Despite the convenience not everyone loves Aldi’s pre-cut carrots. Picture: Instagram/Aldi Lovers Australia.
Despite the convenience not everyone loves Aldi’s pre-cut carrots. Picture: Instagram/Aldi Lovers Australia.

‘Lazy’ $2 Aldi item causes outrage

It's become all too easy to reach for a plastic bag of pre-cut fruit or veg at the supermarket - and not everyone is happy about it.

Aldi's latest addition to its fresh produce range, pre-cut carrot sticks and sliced carrot, has sparked outrage among shoppers who labelled it a "crazy" and an unnecessary use of plastic.

Photos were shared of "ready to go" veggies were shared by Aldi Lovers Australia Instagram page, sparking plenty of negative comments from shoppers.

This photo of Aldi pre-cut carrots sparked outrage when it was shared on Instagram. Picture: Instagram/Aldi Lovers Australia
This photo of Aldi pre-cut carrots sparked outrage when it was shared on Instagram. Picture: Instagram/Aldi Lovers Australia

"Plastic plastic plastic. Just chop your damn vegetables yourself peeps," one frustrated person wrote, while another added: "Crazy over use of plastic again."

"Wow! That's a lot of packaging to save 30 secs chopping time," a shopper wrote.

"I really wish @aldiaustralia would do less of this … surely LESS plastic wrapped food is what we need?!" one person commented.

However, some pointed out the packaged carrots would make meal prep easier, and it was hard to avoid plastic in supermarkets.

"If you buy a bag of carrots they come in plastic anyway," one person wrote.

Aldi Lovers Australia also responded to the controversy, writing in an Instagram story that the judgment was "sad", and shoppers should stop assuming people who bought pre-cut vegetables were"lazy".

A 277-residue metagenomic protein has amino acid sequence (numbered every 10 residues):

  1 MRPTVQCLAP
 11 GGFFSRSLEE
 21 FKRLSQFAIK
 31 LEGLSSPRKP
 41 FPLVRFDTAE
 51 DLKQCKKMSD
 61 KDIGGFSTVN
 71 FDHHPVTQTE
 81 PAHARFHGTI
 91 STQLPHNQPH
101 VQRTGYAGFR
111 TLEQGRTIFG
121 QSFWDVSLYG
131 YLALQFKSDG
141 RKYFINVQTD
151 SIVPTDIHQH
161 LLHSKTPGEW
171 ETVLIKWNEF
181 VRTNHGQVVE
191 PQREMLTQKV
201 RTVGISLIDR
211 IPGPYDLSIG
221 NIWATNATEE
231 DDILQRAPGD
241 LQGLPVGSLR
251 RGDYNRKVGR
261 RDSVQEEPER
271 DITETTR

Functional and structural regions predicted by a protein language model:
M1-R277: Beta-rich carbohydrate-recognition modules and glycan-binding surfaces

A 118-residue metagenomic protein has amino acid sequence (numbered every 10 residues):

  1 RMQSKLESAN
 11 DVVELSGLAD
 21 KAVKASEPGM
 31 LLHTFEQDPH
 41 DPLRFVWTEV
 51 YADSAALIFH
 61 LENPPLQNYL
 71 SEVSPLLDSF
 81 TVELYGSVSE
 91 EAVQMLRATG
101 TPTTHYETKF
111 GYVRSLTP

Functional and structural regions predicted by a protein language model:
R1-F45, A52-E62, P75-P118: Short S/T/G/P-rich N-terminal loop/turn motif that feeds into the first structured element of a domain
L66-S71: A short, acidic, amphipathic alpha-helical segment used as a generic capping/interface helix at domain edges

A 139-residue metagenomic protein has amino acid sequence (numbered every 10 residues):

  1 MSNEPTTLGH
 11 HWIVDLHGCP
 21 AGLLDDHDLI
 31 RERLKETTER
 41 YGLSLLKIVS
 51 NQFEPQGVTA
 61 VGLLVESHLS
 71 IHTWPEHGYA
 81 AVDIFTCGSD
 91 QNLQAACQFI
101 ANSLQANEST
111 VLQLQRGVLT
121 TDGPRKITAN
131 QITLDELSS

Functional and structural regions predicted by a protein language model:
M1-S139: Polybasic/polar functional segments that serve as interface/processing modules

Aldi Lovers Australia hit back at the controversy. Picture: Instagram/Aldi Lovers Australia.
Aldi Lovers Australia hit back at the controversy. Picture: Instagram/Aldi Lovers Australia.


It's not the first time the use of plastic in supermarkets has sparked outrage.

While single-use plastic bags were banned from Coles and Woolworths in 2018, Australia's major supermarkets have continued to come under fire.

Frustrated shoppers have taken to social media to complain about the amount of packaging on fresh produce, even items that already have a protective skin such as bananas or avocados.

But RMIT University's sustainable products and packaging expert Simon Lockrey previously told news.com.au that the issue wasn't just about convenience.

 

"Packaging is generally designed to protect fresh produce and extend shelf life," Dr Lockrey said.

"For instance, some studies have shown large cucumbers to have an extended shelf life from a few days to over 20 days by using plastic film. Other food types have varying performance characteristics along these lines.

"This allows produce to be delivered from further away and last longer so there is more chance it will be purchased and consumed. So, basically, there is a balancing act between packaging and food waste."



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